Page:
The fight for the climate is also an ideological battle and the pressure will keep mounting on liberal institutions as the dangers and effects of climate change are more widely felt. This will be a defining decade and we have a choice between destructive and ultimately fatal, eco-fascism or an ecology based on mutual respect, co-operation and goodwill. The next decade will test us all, the planet included.

The decline of the United Kingdom and the European Union (Sam Johnston)

If there is one key takeaway from the past decade in politics, it is that people want to be the masters of their own destiny. The European Union learnt this the hard way when the United Kingdom voted to leave back in 2016.

Indeed, the UK itself nearly learnt said lesson itself two years earlier when 44.7 per cent of voters backed Scottish independence in a referendum held mostly because of the continued success of the Scottish National Party. This decade will start and end with both unions living on borrowed time.

Allow me to start with the European Union first. Brexit is just the start of the EU’s worries. If we negotiate a good deal and thrive outside of the European Union, it is likely that other countries will seek to emulate us.

Even if Brexit is not a roaring success, the European Union has some huge problems of its own. The European Central Bank is struggling, the German economy is struggling and the European Union is struggling to find an identity of its own. For example, you have influential figures such as Guy Verhofstadt talking about turning the project into an empire, which will surely alienate everyone but the most ardent of Europhiles?

On the other hand, you have individuals such as Viktor Orban who are seemingly at odds with everything that the European Union stands for yet his nation continues to remain a member of the club. 

The UK faces problems that are just as serious, if not more so. The Scottish National Party may have lost in 2014, but their support has continued to remain high. For how much longer can we justify refusing to give them a second vote, especially in the aftermath of Brexit where they voted to Remain?

It’s not just the Scottish question that will need to be answered though. Support for groups such as Plaid Cymru and YesCymru are evident of a growing desire for independence in Wales. Nationalists in Northern Ireland remain confident that they will see a united Ireland sooner rather than later.

These three independence movements are only the obvious ones. Whispers calling for London independence can be heard, the cries for devolution across the rest of the country in response to perceived “Londoncentrism” can be heard everywhere else. You have to ask yourself, can the UK remain intact when there are so many threats at its doorstep simultaneously. I would suggest yes for now, but not forever.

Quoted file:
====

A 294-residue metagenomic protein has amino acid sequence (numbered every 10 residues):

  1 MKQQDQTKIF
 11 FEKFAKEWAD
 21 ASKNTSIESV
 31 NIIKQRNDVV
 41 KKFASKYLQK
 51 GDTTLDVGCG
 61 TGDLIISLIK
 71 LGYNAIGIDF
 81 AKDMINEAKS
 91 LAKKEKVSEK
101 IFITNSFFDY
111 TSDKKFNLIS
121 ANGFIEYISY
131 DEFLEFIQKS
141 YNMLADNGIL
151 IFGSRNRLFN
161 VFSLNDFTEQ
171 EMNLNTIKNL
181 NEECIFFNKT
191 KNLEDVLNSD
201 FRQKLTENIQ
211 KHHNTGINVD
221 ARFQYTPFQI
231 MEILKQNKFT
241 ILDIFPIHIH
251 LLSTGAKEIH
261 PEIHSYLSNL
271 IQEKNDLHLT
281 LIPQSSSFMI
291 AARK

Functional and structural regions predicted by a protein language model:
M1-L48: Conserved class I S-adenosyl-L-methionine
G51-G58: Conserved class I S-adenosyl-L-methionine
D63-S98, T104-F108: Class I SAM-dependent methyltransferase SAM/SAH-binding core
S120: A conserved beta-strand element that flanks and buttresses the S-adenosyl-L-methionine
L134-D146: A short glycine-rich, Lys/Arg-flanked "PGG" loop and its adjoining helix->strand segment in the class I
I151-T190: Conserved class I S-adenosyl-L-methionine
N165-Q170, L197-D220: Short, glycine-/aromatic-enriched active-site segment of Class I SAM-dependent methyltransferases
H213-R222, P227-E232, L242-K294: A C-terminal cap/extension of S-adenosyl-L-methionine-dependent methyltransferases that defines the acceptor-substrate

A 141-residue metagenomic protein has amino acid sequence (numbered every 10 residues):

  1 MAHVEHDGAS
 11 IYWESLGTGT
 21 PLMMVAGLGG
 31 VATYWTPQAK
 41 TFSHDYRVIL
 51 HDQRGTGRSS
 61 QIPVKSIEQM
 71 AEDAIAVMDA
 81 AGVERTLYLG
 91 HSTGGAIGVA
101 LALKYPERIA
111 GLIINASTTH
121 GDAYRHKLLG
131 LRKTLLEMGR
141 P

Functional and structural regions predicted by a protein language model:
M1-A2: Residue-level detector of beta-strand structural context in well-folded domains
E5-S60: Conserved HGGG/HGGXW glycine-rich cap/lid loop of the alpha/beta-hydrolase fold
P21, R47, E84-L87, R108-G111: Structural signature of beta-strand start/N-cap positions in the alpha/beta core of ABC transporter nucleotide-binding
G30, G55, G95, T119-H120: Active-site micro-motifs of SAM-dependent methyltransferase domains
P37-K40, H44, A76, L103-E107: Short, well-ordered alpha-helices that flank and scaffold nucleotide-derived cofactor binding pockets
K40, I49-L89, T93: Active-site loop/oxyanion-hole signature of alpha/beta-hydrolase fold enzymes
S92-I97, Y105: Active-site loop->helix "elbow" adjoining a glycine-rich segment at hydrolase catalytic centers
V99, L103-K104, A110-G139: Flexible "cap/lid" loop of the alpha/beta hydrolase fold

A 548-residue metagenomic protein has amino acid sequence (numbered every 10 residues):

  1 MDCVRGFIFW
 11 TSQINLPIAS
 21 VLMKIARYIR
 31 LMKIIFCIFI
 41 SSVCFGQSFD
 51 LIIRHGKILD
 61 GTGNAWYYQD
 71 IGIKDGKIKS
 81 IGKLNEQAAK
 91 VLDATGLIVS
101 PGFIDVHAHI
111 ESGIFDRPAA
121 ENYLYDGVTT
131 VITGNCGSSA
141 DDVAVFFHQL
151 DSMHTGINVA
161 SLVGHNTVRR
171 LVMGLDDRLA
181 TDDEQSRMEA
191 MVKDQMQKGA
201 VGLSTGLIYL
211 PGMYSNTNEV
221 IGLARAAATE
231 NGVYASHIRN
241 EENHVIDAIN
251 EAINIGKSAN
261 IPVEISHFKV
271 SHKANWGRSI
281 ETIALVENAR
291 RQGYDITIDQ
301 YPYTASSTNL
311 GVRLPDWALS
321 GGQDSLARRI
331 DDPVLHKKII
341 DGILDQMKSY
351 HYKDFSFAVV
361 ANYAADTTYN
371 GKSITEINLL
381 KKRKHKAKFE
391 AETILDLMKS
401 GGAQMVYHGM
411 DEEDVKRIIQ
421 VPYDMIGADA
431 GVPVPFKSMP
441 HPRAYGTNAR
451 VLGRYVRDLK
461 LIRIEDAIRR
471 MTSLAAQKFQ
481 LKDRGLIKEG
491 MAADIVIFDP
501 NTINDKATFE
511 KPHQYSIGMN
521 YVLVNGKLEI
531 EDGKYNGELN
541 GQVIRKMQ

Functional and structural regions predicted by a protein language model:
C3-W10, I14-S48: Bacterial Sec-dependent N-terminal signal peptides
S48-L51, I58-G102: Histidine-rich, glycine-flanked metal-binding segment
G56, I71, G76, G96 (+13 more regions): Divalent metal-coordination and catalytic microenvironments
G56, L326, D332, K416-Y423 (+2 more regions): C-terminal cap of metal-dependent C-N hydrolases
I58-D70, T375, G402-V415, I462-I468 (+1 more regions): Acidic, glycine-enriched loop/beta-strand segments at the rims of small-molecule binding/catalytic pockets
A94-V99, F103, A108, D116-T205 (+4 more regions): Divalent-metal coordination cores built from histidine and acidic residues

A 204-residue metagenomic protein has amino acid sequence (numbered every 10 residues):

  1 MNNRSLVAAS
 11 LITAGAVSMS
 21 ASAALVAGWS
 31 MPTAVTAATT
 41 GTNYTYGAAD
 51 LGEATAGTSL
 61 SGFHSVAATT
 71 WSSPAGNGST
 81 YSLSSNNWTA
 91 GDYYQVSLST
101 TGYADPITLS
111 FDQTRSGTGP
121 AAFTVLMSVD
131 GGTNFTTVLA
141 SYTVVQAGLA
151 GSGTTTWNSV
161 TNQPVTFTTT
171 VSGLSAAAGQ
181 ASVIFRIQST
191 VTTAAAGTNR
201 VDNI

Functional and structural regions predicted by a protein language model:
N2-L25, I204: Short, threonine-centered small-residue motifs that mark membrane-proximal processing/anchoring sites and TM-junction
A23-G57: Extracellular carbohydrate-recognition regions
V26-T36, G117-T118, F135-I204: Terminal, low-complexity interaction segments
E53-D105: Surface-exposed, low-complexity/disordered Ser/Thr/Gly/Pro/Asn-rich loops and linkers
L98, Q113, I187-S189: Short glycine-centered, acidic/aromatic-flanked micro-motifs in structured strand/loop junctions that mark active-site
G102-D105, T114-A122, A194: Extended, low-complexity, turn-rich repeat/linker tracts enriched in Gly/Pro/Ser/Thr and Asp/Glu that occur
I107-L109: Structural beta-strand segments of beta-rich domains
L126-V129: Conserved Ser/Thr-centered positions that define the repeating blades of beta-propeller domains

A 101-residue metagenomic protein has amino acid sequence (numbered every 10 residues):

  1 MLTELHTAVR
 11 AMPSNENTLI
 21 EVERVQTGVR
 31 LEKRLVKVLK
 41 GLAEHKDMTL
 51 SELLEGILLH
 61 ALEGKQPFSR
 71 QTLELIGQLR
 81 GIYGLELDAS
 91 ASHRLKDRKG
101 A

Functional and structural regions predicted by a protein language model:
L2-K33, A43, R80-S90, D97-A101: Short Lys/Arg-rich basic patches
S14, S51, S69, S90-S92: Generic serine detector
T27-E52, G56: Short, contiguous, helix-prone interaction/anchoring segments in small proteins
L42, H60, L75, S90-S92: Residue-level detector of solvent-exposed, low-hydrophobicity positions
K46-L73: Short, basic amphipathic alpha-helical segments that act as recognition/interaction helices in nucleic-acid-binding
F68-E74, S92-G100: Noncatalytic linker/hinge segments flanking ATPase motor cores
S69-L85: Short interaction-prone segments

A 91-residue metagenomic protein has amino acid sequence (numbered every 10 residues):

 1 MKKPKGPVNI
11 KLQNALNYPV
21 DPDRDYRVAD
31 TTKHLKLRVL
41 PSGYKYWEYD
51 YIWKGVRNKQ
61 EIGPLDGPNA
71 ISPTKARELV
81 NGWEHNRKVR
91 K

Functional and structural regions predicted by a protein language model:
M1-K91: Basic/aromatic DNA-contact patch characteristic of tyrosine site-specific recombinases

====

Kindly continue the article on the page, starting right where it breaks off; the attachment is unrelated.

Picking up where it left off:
Both the European Union and United Kingdom are on the verge of crises that will destroy them both. Can they be averted? Probably, but it certainly doesn’t look like they will be.

Exponential technological change (Thomas Hart)

It took Ancient Britons roughly 1,350 years to go from using bronze tools to using ones made of iron. It took man less time to go from inventing paper to conceptualising zero as a number (about a millennium) than from the inventing the printing press to landing on the moon (529 years).

Technological progress has been a constant throughout human history, and it’s only getting faster and faster. The iPhone was launched in 2007: 13 years later, smartphone technology has completely revolutionised almost everything about modern life. Education, commerce, politics, entertainment and even romance – radically different than anyone could have predicted 25 years ago. There is more computational power in your pocket than was used to transport Armstrong, Aldrin and Collins to the moon.

If that’s what’s gone before, imagine what’s coming up next. Maybe Elon Musk will get electric cars to be as common as their gas-guzzling alternatives. Maybe Messrs Branson or Bezos will unveil commercial space travel. An engineering student no-one has ever heard of could invent some technology that makes climate change a worry of the past. Or a mathematician could break RSA, opening up every transaction on the internet for prying eyes. Perhaps artificial intelligence will become self-aware and unleash hoards of killer robots upon the human race.

I don’t have the faintest idea. The only thing I will say is that the world in 2030 will look a lot different than the world in 2020. So sit back, and enjoy the ride…

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Radix is the radical centre think tank. We welcome all contributions which promote system change, challenge established notions and re-imagine our societies. The views expressed here are those of the individual contributor and not necessarily shared by Radix.